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Fighting Against Adverbs

It’s been a long time since I’ve noticed a real war between writers and adverbs. I am sure you heard about it, also. Lately, we cannot even talk about a war because it was almost transformed into a rule in the Writer’s World.

Today I found a quote” The road to Hell is paved with adverbs”. These words are attributed to Stephen King. Whether this big author said it or not, I can’t know at this moment because he never told me these words directly, and all I know is that I see them written and attributed to him.

I am sure that if he said them, he also explained why he used such a powerful comparison.

In fact, I couldn’t remain in the unknown, and after I had seen these few words, I tried to identify what exactly Stephen King said about adverbs. I did it because… well… because I simply love adverbs. 🙂

After a short bit of research, I found this:

“I believe the road to hell is paved with adverbs, and I will shout it from the rooftops. To put it another way, they’re like dandelions. If you have one on your lawn, it looks pretty and unique. If you fail to root it out, however, you find five the next day… fifty the day after that… and then, my brothers and sisters, your lawn is totally, completely, and profligately covered with dandelions. By then you see them for the weeds they really are, but by then it’s—GASP!!—too late.”Stephen King, On Writing: A Memoir of the Craft

Well… I have to admit… my Ego is “totally, completely” and dissolutely satisfied by the longer form of the quote.

Fighting Against Adverbs Mc Simon 1

 

Being a writer myself and using words to express my message to the readers, I started to wonder if I have the same opinion as the quote states.

Let’s take my case. I write both fiction and non-fiction. While, for the fiction genre I tend to admit that the quote is adequate, for my non-fiction writing I still use adverbs. Moreover, this pleases me, and I hope it also pleases my readers.

I wonder… if I were to take an example from one of my non-fiction articles and to replace the adverbs with other words, according with the general statement “show, don’t tell”… how would this sound?

Most of the non-fiction readers are busy people, who want to receive answers to their questions almost instantly. How would they sense my writing if I would start “showing them”, letting them develop their imagination… when they need a fast answer?

 

What if, for example, instead of telling my readers after doing a book review…

“You should buy the book, NOW!”

I would replace my call to action with, “You should buy the book, at the perfect moment when the dark past is already gone, and the bright future is yet to come.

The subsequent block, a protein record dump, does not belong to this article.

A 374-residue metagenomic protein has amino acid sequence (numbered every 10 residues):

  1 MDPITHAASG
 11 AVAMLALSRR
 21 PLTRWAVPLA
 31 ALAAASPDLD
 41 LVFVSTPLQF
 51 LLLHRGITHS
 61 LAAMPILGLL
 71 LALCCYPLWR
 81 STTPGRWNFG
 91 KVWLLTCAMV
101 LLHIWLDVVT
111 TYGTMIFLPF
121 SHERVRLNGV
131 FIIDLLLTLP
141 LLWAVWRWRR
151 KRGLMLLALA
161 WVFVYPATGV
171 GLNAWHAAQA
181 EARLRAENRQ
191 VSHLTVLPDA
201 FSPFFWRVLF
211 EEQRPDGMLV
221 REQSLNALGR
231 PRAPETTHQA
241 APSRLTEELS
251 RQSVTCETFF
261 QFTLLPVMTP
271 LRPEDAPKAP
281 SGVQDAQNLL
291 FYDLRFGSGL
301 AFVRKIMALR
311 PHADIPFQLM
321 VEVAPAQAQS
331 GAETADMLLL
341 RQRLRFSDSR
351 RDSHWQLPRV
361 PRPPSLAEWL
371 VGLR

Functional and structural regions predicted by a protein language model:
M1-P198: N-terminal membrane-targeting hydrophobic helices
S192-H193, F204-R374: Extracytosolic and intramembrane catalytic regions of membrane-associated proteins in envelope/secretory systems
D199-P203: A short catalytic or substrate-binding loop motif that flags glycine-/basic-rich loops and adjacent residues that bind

Who knows? Maybe I would obtain some tears based on a deep awakening of their soul, or… maybe, my readers will gain a headache trying to figure out what the “hell” I just told them about what’s best to do.

But… my call to action… the goal to tell them that it’s for their interest to buy the book if they want to receive certain answers to their problem NOW … will become unnoticeable.

The Past, The Present, And The Future

 

Whenever I need to refer to a grammar issue, I like to refer to my favorite website dedicated to this domain… Grammarly.com

Hmmm… a smile arose on my face just NOW… I never thought about this before but… can you also notice what I just saw? The war against adverbs is directed most of all towards the “ly” ending adverbs.

I just realized that my favorite website when it is about grammar… has a Grammar-ly name.

Fighting Against Adverbs Mc Simon

 

According to the definition found What are adverbs?:

Adverbs are descriptive words which are used to add detail to a sentence. They can give important or necessary information (e.g. Please hand me the scalpel now), or they can just make the sentence more interesting or detailed (e.g. A wind blew violently and unceasingly around the town). Adverbs usually modify verbs, and they frequently end in ly.”

The #1 Writing Tool

 

  • Adverbs answer the question how (e.g. How is the dog running?), as well as when, and where.

  • The adverb doesn’t have to go after the verb; feel free to vary the sentence structure…

  • Adverbs can also modify adjectives and other adverbs.

 

Now… kindly let me tell you briefly a few more words about adverbs. 🙂

We all know that many adverbs end in “ly”. This is the easiest way to spot an adverb. I don’t even feel the need to give some “ly” adverb examples. I can almost bet you can bring more of them to “the table”.

But let’s not forget that some adverbs tell something about where an event occurs.

  • Here, there, inside, outside, underground… are only a few examples.

We also need in our sentences construction to use adverbs that tell when the event happens.

  • Now, later, never, always, yesterday, tomorrow… are a few adverbs having this role. Should we mention here the “ly” words like… early, regularly, usually… are doing the same thing?

 

I already mentioned above that I simply love adverbs. I understand the war against overusing them, but at the same time I truly believe that adverbs are needed, and a writer should listen to his/her heart when choosing to use them.

As for me… most of the time I use adverbs as intensifiers. Yes, this is another role played by adverbs.

 

I absolutely refuse to follow a rule if my heart truly whispers to me that I should choose another road.

I Believe In Me

I am definitely not the “mob rules” type. 🙂

 

This reminds me of “old” times… or maybe not so old. 🙂

MOB RULES… do you also remember?

‘ “Mob Rules is the tenth studio album by English rock band Black Sabbath, released in November 1981. It followed 1980’s Heaven and Hell,…” ‘ writes Wikipedia.

Heaven and Hell Album… hmmm… did they sing about “the path to hell” and adverbs?

Heaven & Hell – The Mob Rules (Live At Radio City Music Hall, 2007)


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